Most Churches Have A Big Elephant Sitting In Front Of The Pulpit (A Guest Post)

ImageI came across this article from a friend on facebook and wanted to share it here:

Most Churches Have A Big Elephant Sitting In Front Of The Pulpit

By MikeFord

I am going to pose a question. If I were to ask this question in church, I would get a predictable answer that may be honest. And, it may not.

Have you ever wondered why a God of perfect, unconditional love needed Jesus to die for our sins? Have you ever wondered why this God needed blood to be shed to begin with? I mean, back in the Old Testament?

If I pose this question in a Bible Study or Sunday School class, people will either give me the death stare or swear to have no doubts at all about this doctrine. Many Christians have only been in one church tradition and only know the viewpoint of that tradition. Many don’t even know there are myriad options within theological orthodoxy, and it hasn’t always been held that “Jesus died for our sins” means he died in our place because an angry god would otherwise give us a death sentence, or to simply satisfy the same god’s sense of righteousness, even if that is apart from “divine wrath.”

It’s really easy to think we are supposed to believe this mythological doctrine that paints a portrait of God as one who needs blood-spilling. There are all kinds of passages in the New Testament that say things like:

“Christ redeemed us from the curse of the law by becoming a curse for us, for it is written: ‘Cursed is everyone who is hung on a tree.'” (Galatians 3:13)

So, most of us have been taught some form of blood-atonement through the doctrines we are taught and in the way the scripture is understood. But, for many of us, the question nags because it certainly looks like there is a conflict in the ideas. When the Bible tells us things like what Paul wrote in Galatians 3, yet John tells us God is agape love (1 John 4:16), how do we reconcile these things in a manner that is faithful?

I firmly believe many of us wrestle with this stuff in quiet, because we dare not voice our doubts in church or we will be looked at as lacking faith or being a lesser Christian than others. This is not the case; Thomas is scorned for wanting proof, but he was just being honest. He wanted an experience that would be the footstool of his faith and Christ gave it to him without condemnation. The disciples had just finished arguing who was going to be the best among them when the Lord was trying to prepare them for his death, and we apparently are still comparing ourselves to one another.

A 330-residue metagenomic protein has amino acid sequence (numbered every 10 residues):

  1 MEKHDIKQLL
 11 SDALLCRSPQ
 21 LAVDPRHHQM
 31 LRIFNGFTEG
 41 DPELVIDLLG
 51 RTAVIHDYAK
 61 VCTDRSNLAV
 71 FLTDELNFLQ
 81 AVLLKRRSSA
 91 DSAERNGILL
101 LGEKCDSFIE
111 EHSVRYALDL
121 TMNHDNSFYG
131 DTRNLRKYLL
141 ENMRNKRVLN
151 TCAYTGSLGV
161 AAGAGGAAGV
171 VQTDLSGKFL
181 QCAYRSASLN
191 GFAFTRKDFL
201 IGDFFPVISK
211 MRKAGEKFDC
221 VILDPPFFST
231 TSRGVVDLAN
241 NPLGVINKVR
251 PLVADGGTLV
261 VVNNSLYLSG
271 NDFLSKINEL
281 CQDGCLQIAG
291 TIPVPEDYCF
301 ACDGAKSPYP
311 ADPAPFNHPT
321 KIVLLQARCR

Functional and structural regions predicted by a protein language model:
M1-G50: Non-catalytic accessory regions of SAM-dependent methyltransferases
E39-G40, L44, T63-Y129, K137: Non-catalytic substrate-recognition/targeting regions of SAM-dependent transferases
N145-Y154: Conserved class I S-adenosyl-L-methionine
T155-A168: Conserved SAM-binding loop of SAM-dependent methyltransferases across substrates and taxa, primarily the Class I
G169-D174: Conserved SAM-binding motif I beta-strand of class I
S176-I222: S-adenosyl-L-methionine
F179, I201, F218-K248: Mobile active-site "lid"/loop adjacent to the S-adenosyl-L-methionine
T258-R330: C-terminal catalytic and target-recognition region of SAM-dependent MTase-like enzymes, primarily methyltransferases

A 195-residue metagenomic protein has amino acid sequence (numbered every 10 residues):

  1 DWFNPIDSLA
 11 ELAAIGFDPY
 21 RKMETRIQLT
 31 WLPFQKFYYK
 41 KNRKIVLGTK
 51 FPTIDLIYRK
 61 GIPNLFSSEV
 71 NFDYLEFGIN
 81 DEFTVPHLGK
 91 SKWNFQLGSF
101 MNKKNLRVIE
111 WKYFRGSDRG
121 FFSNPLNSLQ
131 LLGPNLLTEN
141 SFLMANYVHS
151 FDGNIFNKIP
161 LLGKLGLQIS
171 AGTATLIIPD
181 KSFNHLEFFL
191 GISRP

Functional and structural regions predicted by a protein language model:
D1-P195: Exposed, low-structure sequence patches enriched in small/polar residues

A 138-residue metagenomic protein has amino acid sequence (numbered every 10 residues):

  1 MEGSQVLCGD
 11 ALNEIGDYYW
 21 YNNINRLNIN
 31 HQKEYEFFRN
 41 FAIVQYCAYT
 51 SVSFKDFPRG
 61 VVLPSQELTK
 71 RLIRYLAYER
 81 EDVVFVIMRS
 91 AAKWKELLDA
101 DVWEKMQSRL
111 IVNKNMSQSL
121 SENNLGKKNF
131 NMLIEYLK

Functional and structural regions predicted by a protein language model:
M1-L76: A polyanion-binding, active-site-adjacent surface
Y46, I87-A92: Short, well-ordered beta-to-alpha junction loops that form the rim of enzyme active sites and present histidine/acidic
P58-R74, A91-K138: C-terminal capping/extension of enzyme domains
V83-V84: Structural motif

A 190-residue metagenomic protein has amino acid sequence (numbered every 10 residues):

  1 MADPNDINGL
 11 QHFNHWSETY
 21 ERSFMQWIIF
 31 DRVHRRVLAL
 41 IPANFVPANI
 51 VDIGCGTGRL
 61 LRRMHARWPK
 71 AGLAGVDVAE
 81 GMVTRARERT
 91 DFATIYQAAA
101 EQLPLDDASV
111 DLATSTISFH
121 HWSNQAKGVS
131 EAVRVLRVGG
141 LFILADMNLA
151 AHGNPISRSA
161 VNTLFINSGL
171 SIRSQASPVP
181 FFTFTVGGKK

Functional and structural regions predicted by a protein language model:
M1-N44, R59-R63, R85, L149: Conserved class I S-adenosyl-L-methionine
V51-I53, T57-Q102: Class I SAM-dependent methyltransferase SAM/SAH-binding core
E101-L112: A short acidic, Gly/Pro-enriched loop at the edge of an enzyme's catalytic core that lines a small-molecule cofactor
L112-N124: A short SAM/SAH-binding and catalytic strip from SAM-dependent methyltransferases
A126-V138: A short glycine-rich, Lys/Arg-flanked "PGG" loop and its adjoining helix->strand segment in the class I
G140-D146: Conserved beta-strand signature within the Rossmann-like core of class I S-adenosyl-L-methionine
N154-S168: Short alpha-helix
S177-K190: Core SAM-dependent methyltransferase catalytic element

Still, the questions remain. How are we to deal with this?

First of all, let’s bear in mind that the original readers of Paul’s writings lived at a time of great transition. The Christ Event had just run its course and it was a pivot point for the entire universe. The early church found its ministry in a setting filled with religions revolving around sacrifice – it was common in Rome, not just with the Old Testament system. Nonetheless, it was prevalent and painted a picture of God as somehow needing this system. This gave humanity a certain idea of who God is and what God requires of us to be in good standing with God. It was into this Christ came to show us in the flesh what God is like. In his person, he cleared up what turned out to be widely-held and deeply-trusted misunderstanding about the very character of God. Had the church preached moving beyond sacrifice and relating to God through it, to relating to God through God’s love for us alone, the message would never have been received. Therefore, working within the dynamics of blood-atonement, the Word made flesh went to the cross and the church attributed meaning to it that was founded in Temple sacrifice. If those who believed God needed to be appeased could come to believe that God was appeased and satisfied once and for all, they would accept the message of Grace and believe it was safe for them to let go of killing animals to atone for sin. Therefore, Paul used this language as a transitional tool to get people to make the transition from Old Covenant to Christ.